Growing older, writing continued to be an outlet of creative expression and a dynamic tool to re-energize my soul. We all have activities that allow us to enter flow- that feeling that time ceases to exist, and you are completely immersed in whatever you are doing. It’s a balance of challenge, skill, and interest, and an absolutely amazing source of strength, vigor, and purpose. For some, those feelings may come from drawing or sculpting, teaching or reading, skiing or biking. These activities provide you with a sense of peace and a positive frame of mind. But the benefits are not necessarily limited to what you gain from the activity. There may be contributions that the activity allows you to make to others. For example, writing allows me to interact with and inform a broader community, and serves as a vehicle through which I can teach others about complex scientific topics.

So, how do you identify activities that fill your spirit and allow you to move forward almost effortlessly?

Think about activities in which you become fully focused and connected with the task and goal. When you are completely immersed in an activity, you lose sense of time and forget about other demands or responsibilities. Eliminating distractions, such as noise, phones, and e-mail, will help foster deep focus and engagement. Because you are so connected with what you are doing, your ability to perform and deliver are also elevated. Having sufficient skills that allow you to participate in the activity without frustration, a healthy level of challenge so you remain fully attentive, and enduring interest that generates positive feelings are key ingredients. Having a clear goal, such as winning a tennis match, mastering a piano concerto, running a mile, or writing a 1-page draft, is also an important element that will propel you forward and maintain your momentum.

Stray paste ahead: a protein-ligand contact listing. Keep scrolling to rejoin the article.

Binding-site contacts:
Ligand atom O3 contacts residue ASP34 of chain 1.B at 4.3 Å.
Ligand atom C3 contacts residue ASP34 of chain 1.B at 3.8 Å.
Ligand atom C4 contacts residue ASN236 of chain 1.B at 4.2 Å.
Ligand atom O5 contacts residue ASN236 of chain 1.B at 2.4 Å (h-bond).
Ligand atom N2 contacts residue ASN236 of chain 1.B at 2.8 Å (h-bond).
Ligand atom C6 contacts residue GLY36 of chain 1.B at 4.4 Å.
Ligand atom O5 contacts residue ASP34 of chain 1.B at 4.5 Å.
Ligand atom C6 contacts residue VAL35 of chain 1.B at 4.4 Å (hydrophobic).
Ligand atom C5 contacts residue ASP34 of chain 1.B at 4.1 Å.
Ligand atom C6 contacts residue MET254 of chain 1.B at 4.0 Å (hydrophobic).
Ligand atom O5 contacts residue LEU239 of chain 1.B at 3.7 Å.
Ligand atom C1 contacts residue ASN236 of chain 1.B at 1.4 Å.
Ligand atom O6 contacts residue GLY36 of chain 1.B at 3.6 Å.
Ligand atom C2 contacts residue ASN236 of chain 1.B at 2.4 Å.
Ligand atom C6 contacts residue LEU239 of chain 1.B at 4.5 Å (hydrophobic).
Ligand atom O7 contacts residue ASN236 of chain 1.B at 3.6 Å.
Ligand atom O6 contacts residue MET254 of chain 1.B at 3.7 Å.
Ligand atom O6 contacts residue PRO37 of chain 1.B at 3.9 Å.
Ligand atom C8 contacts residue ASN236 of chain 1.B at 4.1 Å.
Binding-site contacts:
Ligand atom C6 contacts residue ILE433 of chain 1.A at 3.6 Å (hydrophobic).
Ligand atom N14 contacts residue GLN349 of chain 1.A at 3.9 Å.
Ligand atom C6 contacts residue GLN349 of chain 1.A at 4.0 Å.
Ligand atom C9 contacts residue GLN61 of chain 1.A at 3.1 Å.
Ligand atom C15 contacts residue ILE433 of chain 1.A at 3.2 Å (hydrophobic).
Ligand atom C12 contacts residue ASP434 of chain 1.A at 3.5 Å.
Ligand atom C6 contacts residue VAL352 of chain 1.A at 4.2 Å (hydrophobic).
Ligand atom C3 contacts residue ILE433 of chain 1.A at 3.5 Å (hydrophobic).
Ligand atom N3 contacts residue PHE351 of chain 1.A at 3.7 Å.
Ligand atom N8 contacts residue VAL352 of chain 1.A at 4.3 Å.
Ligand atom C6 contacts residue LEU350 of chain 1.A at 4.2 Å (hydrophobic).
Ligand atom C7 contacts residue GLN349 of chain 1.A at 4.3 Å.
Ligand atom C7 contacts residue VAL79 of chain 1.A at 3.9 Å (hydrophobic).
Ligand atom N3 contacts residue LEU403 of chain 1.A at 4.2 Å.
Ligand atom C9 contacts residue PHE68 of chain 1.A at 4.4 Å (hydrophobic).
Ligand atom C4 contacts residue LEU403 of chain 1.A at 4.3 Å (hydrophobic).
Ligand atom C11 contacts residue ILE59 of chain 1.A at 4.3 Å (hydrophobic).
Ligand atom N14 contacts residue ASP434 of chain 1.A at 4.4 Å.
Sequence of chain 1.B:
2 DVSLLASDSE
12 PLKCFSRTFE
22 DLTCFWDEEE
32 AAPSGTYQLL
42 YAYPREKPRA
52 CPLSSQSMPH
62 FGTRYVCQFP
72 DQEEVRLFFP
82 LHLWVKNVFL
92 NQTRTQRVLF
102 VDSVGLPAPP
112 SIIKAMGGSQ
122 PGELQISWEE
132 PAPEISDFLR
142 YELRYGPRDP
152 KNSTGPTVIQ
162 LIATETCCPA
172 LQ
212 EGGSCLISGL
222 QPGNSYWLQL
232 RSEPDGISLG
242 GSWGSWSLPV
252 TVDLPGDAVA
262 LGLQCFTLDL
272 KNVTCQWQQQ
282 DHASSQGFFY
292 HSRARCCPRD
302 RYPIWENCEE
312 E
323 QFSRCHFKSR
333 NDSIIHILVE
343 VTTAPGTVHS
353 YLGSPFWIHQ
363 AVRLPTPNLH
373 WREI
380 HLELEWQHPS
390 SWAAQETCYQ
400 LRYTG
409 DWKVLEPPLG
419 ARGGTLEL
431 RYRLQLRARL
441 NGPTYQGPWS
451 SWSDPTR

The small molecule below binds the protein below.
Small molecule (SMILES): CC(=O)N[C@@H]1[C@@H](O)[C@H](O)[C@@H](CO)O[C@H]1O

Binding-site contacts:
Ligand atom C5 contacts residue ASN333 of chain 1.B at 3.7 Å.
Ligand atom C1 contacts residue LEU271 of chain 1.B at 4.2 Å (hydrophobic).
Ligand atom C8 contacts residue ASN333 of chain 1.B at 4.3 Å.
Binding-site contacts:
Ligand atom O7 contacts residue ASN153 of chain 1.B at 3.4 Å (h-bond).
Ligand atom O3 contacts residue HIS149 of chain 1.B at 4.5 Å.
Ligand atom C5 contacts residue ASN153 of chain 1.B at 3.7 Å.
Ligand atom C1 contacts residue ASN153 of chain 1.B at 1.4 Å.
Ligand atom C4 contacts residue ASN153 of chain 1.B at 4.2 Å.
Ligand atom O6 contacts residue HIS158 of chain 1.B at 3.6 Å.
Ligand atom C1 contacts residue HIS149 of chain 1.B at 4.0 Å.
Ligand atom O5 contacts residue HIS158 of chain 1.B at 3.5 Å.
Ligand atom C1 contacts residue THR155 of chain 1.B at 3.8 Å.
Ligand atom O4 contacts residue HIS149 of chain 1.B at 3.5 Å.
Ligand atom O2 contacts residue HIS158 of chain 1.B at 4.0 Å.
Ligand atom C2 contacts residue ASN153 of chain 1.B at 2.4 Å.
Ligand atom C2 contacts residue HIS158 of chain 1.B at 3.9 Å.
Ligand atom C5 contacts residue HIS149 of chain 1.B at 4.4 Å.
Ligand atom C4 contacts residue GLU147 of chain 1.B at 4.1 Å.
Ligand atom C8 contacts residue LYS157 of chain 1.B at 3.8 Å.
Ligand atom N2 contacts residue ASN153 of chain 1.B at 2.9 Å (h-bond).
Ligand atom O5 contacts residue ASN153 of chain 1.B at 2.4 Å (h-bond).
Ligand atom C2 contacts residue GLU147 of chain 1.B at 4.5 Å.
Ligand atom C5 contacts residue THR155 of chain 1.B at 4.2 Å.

Activities that allow you to move with the current provide immediate feedback in real time, allowing you to make continuous progress without disruption. One great aspect of activities that put you in the zone are that they are not truly dependent on achieving the goal, but rather in following through with the process. For example, even if you don’t master the concerto, being so fully immersed in the process will still feel rewarding. In other words, you feel fulfilled not just because you have moved closer to your goal, but because you derive so much pleasure from the task itself; it is intrinsically rewarding.

Activities that foster a feeling of flow are calming and freeing. You gain a sense of peace, not stress, when you engage in these activities. In fact, these activities can be a major mode of stress management. Understanding which activities allow you to enter this space will provide you with a major life hack. You can automatically switch to one of these activities when you are overwhelmed. For example, after an exhausting meeting, you may go for a three-mile bike ride to re-fuel and regain a sense of well-being. Although you may be physically tired at the end of the activity, you leave with a sense of accomplishment and feel emotionally and spiritually re-energized. Ultimately, activities that allow you to enter into a free-flowing state give back more than you invest, filling you with a sense of deep purpose, connection, and accomplishment, supporting your overall wellness.

Connecting to your purpose with big-picture thinking

I recently attended a fantastic high school talk, where I was reminded about the importance of remaining connected with the big picture and ultimate purpose of our work. The talk was focused on public health and economic disparity, a timely and emotionally charged topic. After presenting an idea or two, the speaker would look at the students and ask a relatively simple but incredibly powerful question- “How does this make you feel?” The levels of engagement, energy, and participation by the high school students in the audience were phenomenal.